Y is for YouTube and Yammering

One of the places that I see the biggest generational divide between me and my kids is when they load something up on YouTube. Now this isn’t going to be one of those ‘back in my day’ posts, nor is it going to be a ‘kids today!’ posts, but there’s an intriguing difference in what they consider interesting to watch and what I consider interesting to watch.

For starters, I don’t generally like taking information in via video, I prefer to read, or if necessary, to just listen, to any information I want to take in. My sons, however, love to watch videos of things. Left to their own devices, they would consume a steady diet of people playing videogames and commenting on the gameplay.

This makes no sense to me. I already find videogames to be a strange way to spend your time* but to remove yourself even further and watch people play games – and to have them yap and yammer at you while they do it? That’s enough to drive me right to the edge.

Sometimes when I am trying to work at the kitchen table, the kids will want to sit in the living room and watch some of these videos and I find it nearly impossible to concentrate. I find the commentator-style chatter works itself deeply into my brain and shakes up my thought patterns.** I don’t find the same thing if they are watching a TV show or a movie because that isn’t constant chatter, that’s a conversation (and one that has nothing to do with me) and I can tune that out. Also the conversation includes breaks and music and all kinds of other breaks in the sound but the monologue of the video commentators? Not so much.***

I feel lucky that I am not one of those people who is uncomfortable with their kids enjoying something that they themselves don’t enjoy. I’m fine with the fact that my kids are different than me and I’m happy to give them room for their own tastes, even if those tastes drive me batty.

What I can’t deal with, though, is the fact that the commentator style of speaking is leaking out into the real world. The boys have several friends who commentate the world around them instead of having conversations. They riff on what their friends say, they comment on everyone around them, and they talk about their own lives in a kind of presentation-style rather than in a sharing-with-friends-style. It is not a dialogue, it’s a monologue and it is really bizarre to witness. It feels alienating, in a way.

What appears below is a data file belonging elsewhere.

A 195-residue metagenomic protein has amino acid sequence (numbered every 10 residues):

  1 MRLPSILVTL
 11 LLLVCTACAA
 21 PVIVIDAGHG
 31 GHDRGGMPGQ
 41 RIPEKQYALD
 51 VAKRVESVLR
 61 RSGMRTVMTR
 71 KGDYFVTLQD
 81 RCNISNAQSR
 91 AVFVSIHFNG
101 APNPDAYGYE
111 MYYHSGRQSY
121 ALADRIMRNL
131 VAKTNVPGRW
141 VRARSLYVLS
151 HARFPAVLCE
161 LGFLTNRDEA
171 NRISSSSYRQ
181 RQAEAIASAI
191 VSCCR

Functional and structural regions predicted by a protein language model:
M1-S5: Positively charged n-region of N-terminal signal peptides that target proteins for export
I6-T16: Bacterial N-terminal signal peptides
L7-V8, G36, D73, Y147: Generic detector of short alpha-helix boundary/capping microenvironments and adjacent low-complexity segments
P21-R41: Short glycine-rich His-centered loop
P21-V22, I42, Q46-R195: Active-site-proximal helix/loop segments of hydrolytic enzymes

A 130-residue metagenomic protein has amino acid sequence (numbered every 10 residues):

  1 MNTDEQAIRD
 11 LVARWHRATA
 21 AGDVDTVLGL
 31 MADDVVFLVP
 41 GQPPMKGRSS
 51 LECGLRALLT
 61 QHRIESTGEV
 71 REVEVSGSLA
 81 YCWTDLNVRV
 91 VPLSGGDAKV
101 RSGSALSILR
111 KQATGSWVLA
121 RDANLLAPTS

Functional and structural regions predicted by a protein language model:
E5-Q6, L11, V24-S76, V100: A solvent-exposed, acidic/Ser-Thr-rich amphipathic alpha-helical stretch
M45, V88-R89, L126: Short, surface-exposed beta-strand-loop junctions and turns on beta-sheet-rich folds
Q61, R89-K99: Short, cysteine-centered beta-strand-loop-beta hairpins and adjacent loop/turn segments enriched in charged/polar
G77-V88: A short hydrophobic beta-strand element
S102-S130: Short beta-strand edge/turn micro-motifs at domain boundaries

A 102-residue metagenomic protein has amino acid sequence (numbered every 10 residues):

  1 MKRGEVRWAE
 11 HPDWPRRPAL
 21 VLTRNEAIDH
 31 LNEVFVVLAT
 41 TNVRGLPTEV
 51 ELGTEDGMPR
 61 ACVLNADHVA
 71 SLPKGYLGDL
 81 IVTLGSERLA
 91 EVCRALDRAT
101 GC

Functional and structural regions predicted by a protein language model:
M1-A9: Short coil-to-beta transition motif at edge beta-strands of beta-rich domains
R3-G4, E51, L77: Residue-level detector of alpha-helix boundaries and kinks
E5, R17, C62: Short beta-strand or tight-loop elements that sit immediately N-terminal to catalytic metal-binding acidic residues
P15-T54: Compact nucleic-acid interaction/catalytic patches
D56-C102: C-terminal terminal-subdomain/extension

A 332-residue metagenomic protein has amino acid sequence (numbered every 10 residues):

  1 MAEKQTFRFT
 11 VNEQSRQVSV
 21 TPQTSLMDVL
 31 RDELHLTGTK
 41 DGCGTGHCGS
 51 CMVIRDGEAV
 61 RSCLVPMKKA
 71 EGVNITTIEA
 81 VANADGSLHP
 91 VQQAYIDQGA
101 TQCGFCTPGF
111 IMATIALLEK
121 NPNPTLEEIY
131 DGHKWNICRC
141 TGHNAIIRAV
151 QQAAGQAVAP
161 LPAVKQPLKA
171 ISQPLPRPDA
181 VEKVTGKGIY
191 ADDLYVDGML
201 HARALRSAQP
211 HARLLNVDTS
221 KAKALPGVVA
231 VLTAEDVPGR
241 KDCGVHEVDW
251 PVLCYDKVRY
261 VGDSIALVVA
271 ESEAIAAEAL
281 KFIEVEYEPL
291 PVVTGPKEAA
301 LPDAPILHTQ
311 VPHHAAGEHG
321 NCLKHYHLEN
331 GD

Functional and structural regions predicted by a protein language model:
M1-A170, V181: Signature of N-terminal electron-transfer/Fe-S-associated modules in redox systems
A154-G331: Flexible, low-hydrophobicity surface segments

Again, this isn’t me complaining about ‘kids today’, it isn’t age-related per se, it’s just something that I find odd and I wonder where the whole thing came from. I wonder if perhaps a certain critical mass of us have gotten out of the habit of conversation and this is what has stepped into the space that’s remaining. Of course, there’s the chance that this style has always existed and I just didn’t encounter it until now or that the YouTube yammering has made me more sensitive to something that wouldn’t have bothered me before.

I don’t have any kind of solution and I’m not even sure that one is needed. It could be that the issue is me or that I’m just not into this style of speaking.  And, mostly, I’m just observing this odd quirk in the space between my sons’ view of the world and mine.****

Do you find the same thing with YouTube videos? What about with Talk Radio? Is there a style of presenter that drives you batty?

*I’m not anti-game, I’m just not drawn to them in any way. My husband and sons, and most of my friends, are big gamers but aside from Rock Band, I have never been pulled in. I have tried to play Minecraft a couple of times because the boys like it so much but there is way too much going on at once and the controller confounds me, so I didn’t get very far. The boys gave me points for trying though. 🙂
**For the record, I usually dig out my headphones to counter this. I don’t want to deny the boys the chance to watch something they love so much.
***I also find talk radio to be a bit like this as well. That, however, is easier to avoid.
****Note: When we pointed out to our oldest son that one of his friends has this style of speaking, it was like a light had come on. ‘Oh, THAT’S why he gets on my nerves after a while.’